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Groundbreaking Tidal Power Plant Officially Unveiled in Eastport
08/25/2010  

The fierce tides of Cobscook Bay have long been viewed as a challenge to mariners. But a Maine-based energy company is now using the movement of those tides to generate renewable power for the U.S. Coast Guard station in Eastport. Murray Carpenter took a boat ride to see the tidal energy turbine in action.

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Groundbreaking Tidal Power Plant Officially Unveil Listen
 Duration:
4:24

Left to right, Congressman Mike Michaud, state Sen. Kevin Raye, Gov. John Baldacci and Chris Sauer

From a boat on Cobscook Bay, about a 15-minute ride from the Eastport pier, Chris Sauer (on right in photo) is pointing out the features of a tidal turbine hanging from the stern of a nearby barge. The turbine looks like the blades of an old push lawn mower, only a lot bigger.

"The turbines are about 20 feet by eight feet in diameter, they are made of 100 percent composite materials made here in Maine -- Bath, Maine. The frame that it sits in came out of Bangor, Stillwater Metals -- it's a combination of steel and composite," Sauer says.

Sauer is the CEO of Ocean Renewable Power Company, which installed the generator. He says this is the largest tidal power plant ever installed in U.S. waters. As a boatload of invited VIPs look on, the turbine is lowered to the water, where it hangs from stout brackets beneath the barge. There, the bay's five-knot tides provide a predictable, clean source of energy.

While tidal water moves more slowly than wind, it provides more force. Tide velocities peak four times a day, and Sauer says one of the company's innovations is developing the systems to harness that power as the turbine spins at different rates.

"We are taking the variable output from our turbine generator unit -- we call it a TGU -- because tidal currents aren't constant, they are constantly varying. So the output varies, and turning that into power that you can plug directly into the grid is a little bit of a trick," he says. "So we have developed the electronic systems to take that variable output and turn it into grid-compatible power."

Sauer is also excited to show visitors some of the sophisticated electronic systems on board the barge which are also tidal-powered. "We track tidal flow, rotational speed, rpms, voltage at different places and then actual power," he says. "We can do historical graphs of power and voltage, tidal flows, etcetera.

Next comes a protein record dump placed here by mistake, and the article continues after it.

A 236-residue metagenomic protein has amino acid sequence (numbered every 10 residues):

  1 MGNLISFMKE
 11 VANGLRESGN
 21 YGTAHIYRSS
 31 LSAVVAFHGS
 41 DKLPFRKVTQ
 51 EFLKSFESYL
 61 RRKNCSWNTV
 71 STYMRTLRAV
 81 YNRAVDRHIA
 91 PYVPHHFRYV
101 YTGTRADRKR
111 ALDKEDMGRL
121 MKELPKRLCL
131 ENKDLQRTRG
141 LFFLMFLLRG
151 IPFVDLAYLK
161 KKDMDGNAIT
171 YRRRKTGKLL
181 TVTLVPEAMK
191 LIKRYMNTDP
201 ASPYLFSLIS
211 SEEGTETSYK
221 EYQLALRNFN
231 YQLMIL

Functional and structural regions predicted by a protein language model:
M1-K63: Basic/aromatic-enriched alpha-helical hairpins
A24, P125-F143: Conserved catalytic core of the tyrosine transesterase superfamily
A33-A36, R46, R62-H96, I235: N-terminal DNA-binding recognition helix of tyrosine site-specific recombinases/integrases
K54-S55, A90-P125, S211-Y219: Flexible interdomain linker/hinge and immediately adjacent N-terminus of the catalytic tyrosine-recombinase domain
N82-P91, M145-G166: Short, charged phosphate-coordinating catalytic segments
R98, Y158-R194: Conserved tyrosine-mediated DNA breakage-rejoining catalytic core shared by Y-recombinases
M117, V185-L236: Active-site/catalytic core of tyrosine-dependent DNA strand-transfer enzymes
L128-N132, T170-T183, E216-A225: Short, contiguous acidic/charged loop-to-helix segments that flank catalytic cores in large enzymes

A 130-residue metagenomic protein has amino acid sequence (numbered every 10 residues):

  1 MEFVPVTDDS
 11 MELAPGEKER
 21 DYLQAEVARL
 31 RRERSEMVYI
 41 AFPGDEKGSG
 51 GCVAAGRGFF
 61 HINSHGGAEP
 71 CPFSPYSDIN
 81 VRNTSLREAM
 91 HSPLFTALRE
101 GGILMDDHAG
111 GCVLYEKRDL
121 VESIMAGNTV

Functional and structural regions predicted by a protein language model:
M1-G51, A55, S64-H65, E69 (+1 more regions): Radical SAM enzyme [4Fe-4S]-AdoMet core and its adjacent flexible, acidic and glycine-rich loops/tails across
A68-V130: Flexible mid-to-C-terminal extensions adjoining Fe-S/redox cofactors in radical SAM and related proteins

The generator uses the power from the turbines to charge large battery packs, which are ferried daily by skiff to the Coast Guard station in Eastport. The battery packs provide almost 20 kilowatt-hours of power daily, about half of the energy needs of the 41-foot search and rescue boat docked there.

It is a small amount of power, a drop in the ocean; it would take 25 such turbines to equal the rated capacity of just one of the wind turbines recently installed on Vinalhaven. But it is a good start, says Coast Guard Captain James McPherson. He has just returned from working on the oil spill response in the Gulf of Mexico.

"We saw what happened when oil is released in the environment. And now we just need to move past that, and 20 years from now, I'm hoping that we'll be looking back at this as just a routine event, you know, you using the power of the tides everyday," he says. "It seems so logical and sensible, and this is a great first step, and I'm glad we are doing it here in Eastport."

The generator could have some environmental impacts of its own. so University of Maine researcher Gayle Zydlewski is studying the turbine to see if -- and how -- it affects fish. Along the way, she hopes to learn more about when and how fish migrate in the bay.

"That's why we are targeting our studies during different seasons. Because in May and June we may see things like alewives and salmon moving into the estuaries for spawning purposes, whereas at different times of year, mackerel and herring may be moving through the bay, in different directions, and they may be using the tide to do that," Zydlewski says.

Among those along for the boat ride are project supporters, like Republican state Sen. Kevin Raye, Democratic Congressman Mike Michaud, and Gov. John Baldacci. Baldacci has been promoting tidal, wave and wind energy, and he says this project shows the possibilities.

"You know, they say seeing is believing, and I think that those who are still wondering and questioning about what we should be doing as a state or a nation needs to come out and believe in it because it is actually happening, it is happening with Maine businesspeople, Maine contractors, it is happening with University of Maine students, graduates of the University of Maine, Maine Maritime Academy, the local community," Baldacci says. "I think what is happening here is a microcosm of what could be happening statewide."

The project cost $4 million, including more than a million dollars of federal and state support. Ocean Renewable Power Company is using the data it is gathering to fine-tune a larger installation in Cobscook Bay, planned for 2011. That system, according to the company, should generate enough electricity to power 50 or 60 homes.




 

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